To His Coy Mistress Characters
The main characters in “To His Coy Mistress” are the speaker, the mistress, and Time.
- The speaker of the poem tries to persuade his mistress to give into sexual passion.
- The mistress is “coy” and has not submitted to the speaker’s sexual advances. Her presentation is likely skewed by the speaker’s desires and point of view.
- Time is personified to be against the lovers, and the speaker argues that Time is the reason his mistress should give in to his efforts.
The speaker, arguably Marvell himself, is a lover who is attempting to convince his virgin mistress to submit to him sexually. He is ever conscious of “Time’s wingèd chariot” at his back—that is, he perceives that time is passing quickly and that life is short. The speaker flatters his mistress, indulging in a fantasy in which he admits that she deserves an infinite lifetime of praise and acknowledges that her coyness would be warranted if the lovers had infinite lifespans: it would be his pleasure to adore every part of her “for an age at least” if they had “but world enough and time.” However, he urges his mistress to recognize that this is not the world they live in. Time is moving inexorably onward, and if his mistress does not submit to him soon, they may never be able to consummate their love. He is insistent that the only way to outwit time is to “sport” while they are young and derive what joy they can from their love and lust.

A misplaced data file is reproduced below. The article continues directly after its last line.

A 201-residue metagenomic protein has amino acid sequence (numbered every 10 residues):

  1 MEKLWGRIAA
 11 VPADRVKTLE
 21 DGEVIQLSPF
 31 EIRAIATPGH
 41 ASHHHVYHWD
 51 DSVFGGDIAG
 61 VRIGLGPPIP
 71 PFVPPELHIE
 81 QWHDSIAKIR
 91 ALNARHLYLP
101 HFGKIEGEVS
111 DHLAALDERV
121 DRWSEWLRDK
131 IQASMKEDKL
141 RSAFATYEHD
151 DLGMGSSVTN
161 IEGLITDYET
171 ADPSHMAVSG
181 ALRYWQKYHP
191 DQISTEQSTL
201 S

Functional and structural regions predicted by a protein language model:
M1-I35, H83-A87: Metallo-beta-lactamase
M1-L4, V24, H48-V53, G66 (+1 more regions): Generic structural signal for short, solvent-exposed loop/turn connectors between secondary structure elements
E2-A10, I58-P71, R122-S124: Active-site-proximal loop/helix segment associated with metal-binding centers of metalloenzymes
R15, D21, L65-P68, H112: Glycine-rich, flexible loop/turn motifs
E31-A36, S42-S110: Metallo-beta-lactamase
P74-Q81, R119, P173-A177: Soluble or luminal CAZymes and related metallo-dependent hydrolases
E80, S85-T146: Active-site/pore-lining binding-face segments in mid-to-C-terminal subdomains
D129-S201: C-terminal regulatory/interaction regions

As Marvell makes clear from the poem’s title and opening lines, the speaker’s mistress is “coy” and is refusing his sexual advances. Because the poem is written from the speaker’s point of view, readers see the mistress through his eyes: he perceives her as beautiful and worthy of infinite admiration and praise. In the second stanza, the nature of her coyness is made more explicit, and the speaker explains that she is still in possession...
(The entire section is 425 words.)